Stocks Extend Decline as Economic Woes Mount

NEW YORK – Wall Street recoiled again Thursday, sending stocks lower for a second day after Cisco Systems Inc. reported slumping demand and retailers turned in generally weak sales for October. Concerns about widespread economic weakness sent the major stock indexes down more than 2.5 percent, including the Dow Jones industrial average, which tumbled 250 points.

Comments from Cisco that it saw a steep drop in orders in October and reports from retailers that consumers are skipping trips to the mall provided fresh evidence of the economy's struggles. While Wal-Mart Stores Inc. benefited from bargain-seekers, some specialty retailers posted big drops in monthly sales.

Adding to investors' list of worries, the Labor Department said the number of people continuing to draw unemployment benefits jumped to a 25-year high, increasing by 122,000 to 3.84 million in late October. It marked the highest level since late February 1983, when the economy was being buffeted by a protracted recession.

While new claims for unemployment benefits dipped by 4,000 to a seasonally adjusted level of 481,000 last week, the levels remain elevated. The findings added to the market's unease ahead of Friday's October employment report, a widely watched barometer of the economy's health.

Still, the market's two-day slide follows an enormous run-up since last week so some pullback was expected, analysts said. Through the six sessions that ended Tuesday, the benchmark Standard & Poor's 500 index, surged 18.3 percent.

Richard Campagna, chief investment officer at Provident Investment Counsel in Pasadena, Calif., contends the market's pullback isn't surprising given the enormity of the recent run-up. He said the weak economic readings shouldn't come as a surprise given a freeze in credit markets that has disrupted lending and other economic activity since September.

Campagna said the light volume and overall fear among investors is exacerbating the market's volatility.

"Some people are pushing this market around more than they should be out of fear," he said. Many everyday investors are sitting on the sidelines, he said. "Everyone has been shellshocked with the moves in the market."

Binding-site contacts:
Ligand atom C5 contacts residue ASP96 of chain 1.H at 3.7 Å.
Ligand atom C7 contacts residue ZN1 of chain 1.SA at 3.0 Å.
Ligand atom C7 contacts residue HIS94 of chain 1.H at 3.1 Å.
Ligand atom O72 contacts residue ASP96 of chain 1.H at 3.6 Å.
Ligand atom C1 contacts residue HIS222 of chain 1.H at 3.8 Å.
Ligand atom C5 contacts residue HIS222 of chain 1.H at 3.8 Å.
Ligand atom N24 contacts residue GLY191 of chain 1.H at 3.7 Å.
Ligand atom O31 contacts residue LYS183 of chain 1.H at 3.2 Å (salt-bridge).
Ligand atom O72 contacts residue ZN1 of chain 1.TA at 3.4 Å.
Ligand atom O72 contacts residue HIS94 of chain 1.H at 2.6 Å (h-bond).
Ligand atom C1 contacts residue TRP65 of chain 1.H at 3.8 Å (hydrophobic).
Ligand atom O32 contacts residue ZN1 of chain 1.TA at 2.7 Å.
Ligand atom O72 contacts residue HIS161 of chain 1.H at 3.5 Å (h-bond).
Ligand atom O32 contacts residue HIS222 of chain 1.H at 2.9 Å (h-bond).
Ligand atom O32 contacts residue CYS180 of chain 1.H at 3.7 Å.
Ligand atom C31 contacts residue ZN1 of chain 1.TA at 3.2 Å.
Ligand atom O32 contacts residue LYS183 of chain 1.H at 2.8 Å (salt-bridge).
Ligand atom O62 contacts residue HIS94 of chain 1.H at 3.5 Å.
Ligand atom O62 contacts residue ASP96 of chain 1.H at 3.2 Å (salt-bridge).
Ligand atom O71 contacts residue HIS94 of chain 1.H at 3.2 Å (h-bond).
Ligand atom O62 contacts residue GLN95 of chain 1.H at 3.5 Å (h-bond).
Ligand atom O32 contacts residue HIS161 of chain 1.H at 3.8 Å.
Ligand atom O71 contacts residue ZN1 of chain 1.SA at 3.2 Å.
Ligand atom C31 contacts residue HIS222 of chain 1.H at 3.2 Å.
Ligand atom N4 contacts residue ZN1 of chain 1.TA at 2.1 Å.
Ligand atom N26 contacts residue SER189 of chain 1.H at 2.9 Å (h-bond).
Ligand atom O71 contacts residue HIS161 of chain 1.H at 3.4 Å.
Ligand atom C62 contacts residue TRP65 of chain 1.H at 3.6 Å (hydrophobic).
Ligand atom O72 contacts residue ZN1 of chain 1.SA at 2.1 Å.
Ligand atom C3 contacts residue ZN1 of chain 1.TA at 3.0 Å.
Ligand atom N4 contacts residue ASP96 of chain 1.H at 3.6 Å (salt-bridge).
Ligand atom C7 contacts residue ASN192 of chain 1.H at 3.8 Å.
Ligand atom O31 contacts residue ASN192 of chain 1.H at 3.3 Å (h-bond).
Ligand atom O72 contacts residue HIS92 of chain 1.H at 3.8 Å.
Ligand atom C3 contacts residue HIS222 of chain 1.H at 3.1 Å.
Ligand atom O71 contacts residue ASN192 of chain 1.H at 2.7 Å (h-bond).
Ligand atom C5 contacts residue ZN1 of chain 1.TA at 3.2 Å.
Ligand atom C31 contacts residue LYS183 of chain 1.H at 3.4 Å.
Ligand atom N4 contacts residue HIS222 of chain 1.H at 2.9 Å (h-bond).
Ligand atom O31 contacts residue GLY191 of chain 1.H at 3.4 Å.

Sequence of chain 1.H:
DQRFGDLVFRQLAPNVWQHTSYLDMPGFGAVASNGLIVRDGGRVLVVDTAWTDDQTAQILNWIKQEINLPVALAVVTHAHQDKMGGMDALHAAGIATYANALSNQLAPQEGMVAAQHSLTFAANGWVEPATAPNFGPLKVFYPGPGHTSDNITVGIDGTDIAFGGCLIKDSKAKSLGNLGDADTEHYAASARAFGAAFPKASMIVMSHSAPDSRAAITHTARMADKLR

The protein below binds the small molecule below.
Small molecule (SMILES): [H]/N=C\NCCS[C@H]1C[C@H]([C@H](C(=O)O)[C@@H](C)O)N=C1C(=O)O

In late morning trading, the Dow Jones industrial average fell 251.29, or 2.75 percent, to 8,887.98.

Broader stock indicators also declined. The Standard & Poor's 500 index fell 29.59, or 3.11 percent, to 923.18, and the Nasdaq composite index fell 43.87, or 2.61 percent, to 1,637.77.

On Wednesday, Wall Street plunged as investors again considered how difficult a U.S. recession President-elect Barack Obama will face in January when he is sworn in. After a string of huge gains in stocks, jitters returned to the market, driving the Dow down nearly 500 points. All three major indexes dropped more than 5 percent.

The latest round of economic worries largely overshadowed interest rate cuts by central banks in Europe as stocks there tumbled after the moves. The Bank of England slashed its key interest rate by a bold 1.5 percentage points Thursday; the Swiss Central Bank cut its own key rate by a surprising half-point; and the European Central Bank lowered its key rate by a half-point.

In afternoon trading, Britain's FTSE 100 fell 5.27 percent, Germany's DAX index fell 6.89 percent, and France's CAC-40 fell 5.21 percent. In Asian trading, Japan's Nikkei index closed down 6.53 percent, and Hong Kong's Hang Seng Index fell 7.08 percent.

Cisco's comments added to investors' nervousness and weighed on the technology-heavy Nasdaq. The world's largest maker of computer networking gear said orders declined sharply last month, suggesting to the market that the weak economy and tight credit markets are taking a larger-than-expected toll on many companies around the world. Cisco fell 46 cents, or 2.7 percent, to $16.93.

A range of industries have been bruised by the economy. Japanese automaker Toyota Motor Corp. reduced its annual earnings forecast Thursday to less than a third of what it was in previous fiscal year. Toyota tumbled $14, or 17.4 percent, to $66.37.

Among retailers, Wal-Mart rose 65 cents, or 1.2 percent, to $54.78, while specialty names Limited Stores Inc. fell 69 cents, or 6 percent, to $10.82 and Ann Taylor Stores Corp. fell $3.16, or 26 percent, to $8.86. Other retailer advanced, however, even after reporting weaker-than-expected results. Macy's Inc. rose 15 cents, or 1.3 percent, to $11 and Nordstrom Inc. advanced 33 cents, or 1.2 percent, to $27.11.

The dollar traded mixed against most other major currencies, while gold prices fell.

Light, sweet crude fell $4.14 to $61.16 a barrel on the New York Mercantile Exchange as fears of a slowing economy led to predictions demand will fall.

Bank-to-bank lending rates fell for the 19th straight day, a sign that banks are becoming more willing to lend. The London Interbank Offered Rate, or Libor, for three-month dollar loans dipped to 2.39 percent from 2.51 percent.

The three-month Treasury bill, considered the ultimate safe asset, saw its yield dip further to 0.38 percent from 0.42 percent late Wednesday. In general, a lower yield means higher demand, but it is also affected by the federal funds rate.